All My Homies Hate Ticketmaster

Set-up is history.

This is what the movie industry does not understand.

The studios and the usual suspect artists want theatrical releases, because of the attendant marketing. So when these flicks hit streaming services everybody is aware of them.

And that marketing is uber-expensive. Tens of millions of dollars. To promote a film that in most cases does uber-poorly at the box office. The execs and the creators are still lost in the twentieth century, as if we were all home watching Thursday night Must-See-TV, being spoon-fed film advertisements that will inspire us to rush out and see the movie blindly the coming weekend.

But we’re not blind anymore. Critics don’t matter, but the wisdom of the crowd does. Such that by Friday afternoon you can tell whether a film is a hit or not. Once RottenTomatoes ratings appear, the future box office of the film is predicted. Assuming there is any box office. Unless it’s a sequel or a superhero movie, good luck.

And it’s similar in the music business. You release an advance single to create awareness. You prime the public…

To have the exact same experience the movie business does. By the middle of Friday afternoon, the future of the major product is sealed. Word is out, all over the internet, as to whether the project is worth your time or not.

First and foremost, the set-up of yore was based on precepts that no longer apply. Radio is no longer king and sales are nearly nonexistent. It’s about consumption. Does the audience listen over a period of time, racking up streams? First week numbers don’t mean much, all they do is impress the fellow members of the old school network, like the newspaper.

And there’s the creation of anticipation. News stories in advance, bringing the pot to a boil on Friday and… This is not how it works anymore. There’s too much in the channel and no one cares, except the hard core.

Zach Bryan released a live album on Christmas Day. Used to be there wasn’t even any new product in January, never mind over the holiday. Van Halen’s “1984” came out on January 1st of that year and owned the airwaves for a month, there was no competition. The labels had focused on Christmas…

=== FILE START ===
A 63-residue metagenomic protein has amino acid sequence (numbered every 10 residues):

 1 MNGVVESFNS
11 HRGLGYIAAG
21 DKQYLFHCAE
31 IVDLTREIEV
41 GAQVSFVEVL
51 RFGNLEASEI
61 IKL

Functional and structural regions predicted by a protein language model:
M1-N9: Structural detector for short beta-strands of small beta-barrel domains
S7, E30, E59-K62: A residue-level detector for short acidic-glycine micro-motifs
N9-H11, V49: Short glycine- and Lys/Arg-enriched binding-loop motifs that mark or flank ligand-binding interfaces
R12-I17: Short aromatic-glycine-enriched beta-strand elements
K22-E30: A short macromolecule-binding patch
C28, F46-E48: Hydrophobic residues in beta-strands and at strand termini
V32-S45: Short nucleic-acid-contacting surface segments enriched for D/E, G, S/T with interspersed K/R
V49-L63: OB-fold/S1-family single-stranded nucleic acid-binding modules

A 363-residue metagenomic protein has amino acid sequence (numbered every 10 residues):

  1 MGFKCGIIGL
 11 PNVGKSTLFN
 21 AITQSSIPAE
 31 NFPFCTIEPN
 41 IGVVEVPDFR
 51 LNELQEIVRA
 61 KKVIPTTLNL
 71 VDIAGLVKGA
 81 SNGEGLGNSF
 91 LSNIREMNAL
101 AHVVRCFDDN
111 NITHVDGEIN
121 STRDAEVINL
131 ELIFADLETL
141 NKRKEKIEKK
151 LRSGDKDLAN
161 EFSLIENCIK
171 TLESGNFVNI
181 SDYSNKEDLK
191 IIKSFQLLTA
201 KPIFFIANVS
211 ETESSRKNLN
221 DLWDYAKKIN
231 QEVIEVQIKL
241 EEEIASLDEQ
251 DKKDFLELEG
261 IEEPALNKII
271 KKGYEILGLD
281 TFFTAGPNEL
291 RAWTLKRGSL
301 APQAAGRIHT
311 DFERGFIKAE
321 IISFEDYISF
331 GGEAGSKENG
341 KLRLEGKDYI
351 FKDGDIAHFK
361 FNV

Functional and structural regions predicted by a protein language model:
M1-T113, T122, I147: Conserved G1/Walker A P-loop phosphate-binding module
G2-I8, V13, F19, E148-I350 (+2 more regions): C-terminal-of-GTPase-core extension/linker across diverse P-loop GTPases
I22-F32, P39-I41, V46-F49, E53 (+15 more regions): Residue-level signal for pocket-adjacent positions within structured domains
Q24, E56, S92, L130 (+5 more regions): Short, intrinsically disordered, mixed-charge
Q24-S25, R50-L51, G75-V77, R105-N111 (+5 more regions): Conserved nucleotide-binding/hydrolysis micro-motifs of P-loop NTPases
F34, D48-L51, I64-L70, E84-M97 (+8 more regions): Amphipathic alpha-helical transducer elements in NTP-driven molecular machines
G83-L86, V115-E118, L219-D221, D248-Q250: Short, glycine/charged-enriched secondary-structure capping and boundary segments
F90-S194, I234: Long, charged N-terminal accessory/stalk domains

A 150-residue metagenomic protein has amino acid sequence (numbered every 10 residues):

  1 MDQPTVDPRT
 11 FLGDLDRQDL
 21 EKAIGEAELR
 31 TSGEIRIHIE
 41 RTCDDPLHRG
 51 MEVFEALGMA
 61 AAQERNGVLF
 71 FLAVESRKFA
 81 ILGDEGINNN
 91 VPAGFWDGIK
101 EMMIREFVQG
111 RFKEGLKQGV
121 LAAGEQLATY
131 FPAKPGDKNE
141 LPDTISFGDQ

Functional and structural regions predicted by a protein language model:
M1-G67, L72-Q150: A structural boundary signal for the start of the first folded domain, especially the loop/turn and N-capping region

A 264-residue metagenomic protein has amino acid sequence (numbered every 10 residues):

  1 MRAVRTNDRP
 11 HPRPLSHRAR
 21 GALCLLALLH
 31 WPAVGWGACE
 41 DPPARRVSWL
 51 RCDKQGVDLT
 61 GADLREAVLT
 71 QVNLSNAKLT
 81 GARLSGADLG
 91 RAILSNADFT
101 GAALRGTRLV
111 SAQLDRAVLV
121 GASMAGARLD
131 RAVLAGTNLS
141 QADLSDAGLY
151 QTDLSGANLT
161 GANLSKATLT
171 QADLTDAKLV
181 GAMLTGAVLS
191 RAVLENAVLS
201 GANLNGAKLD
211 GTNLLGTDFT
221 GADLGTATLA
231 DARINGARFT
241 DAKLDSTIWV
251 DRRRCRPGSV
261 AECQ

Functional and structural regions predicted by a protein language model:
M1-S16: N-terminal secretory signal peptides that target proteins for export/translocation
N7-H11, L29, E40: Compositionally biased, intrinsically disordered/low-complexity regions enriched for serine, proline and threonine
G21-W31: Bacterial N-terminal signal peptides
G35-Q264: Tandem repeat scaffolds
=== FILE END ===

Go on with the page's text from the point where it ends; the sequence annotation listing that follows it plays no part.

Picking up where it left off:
But just like the rest of the world, music is now a 24/7 business. Whether someone listens Christmas week or in the dead of January it makes no difference, but it does matter if people listen!

Now the flaw in most acts’ thinking is believing people care. That there’s a ready audience out there for their music. There’s not. Everybody’s got too much music, they don’t need yours. You’ve got to think small, and see if the story grows.

I’m not saying NPR and “CBS Sunday Morning” and even SNL are going to hurt you, but they really don’t mean much. It’s all about targeted advertising/marketing today, that’s why the online data is so valuable. Most people don’t care and never will. How do you reach those who do?

Ultimately it comes down to the music, and the credibility, who the act is.

Forget the cartoons you see on the pop chart. They come and go. What about the bread and butter artists who are building careers, who are going to play music forever? That’s where the focus should be.

And it hasn’t been there for a very long time. Because labels are inured to the set-up, the system. They massage the product until they believe people will care, with more songwriters and features and mixes, and then they spend money, just like the movie studios, as if this will guarantee success…it won’t.

In other words, we’re returning to the days of yore. True A&R. Nothing is easy. How can you find an act that sells itself?

First and foremost you can believe in Zach Bryan. He’s got credibility, he’s his own man, he’s not beholden to the system. And so far he’s not selling out, there’s no tie-in with the Fortune 500, no brand building with perfume, etc.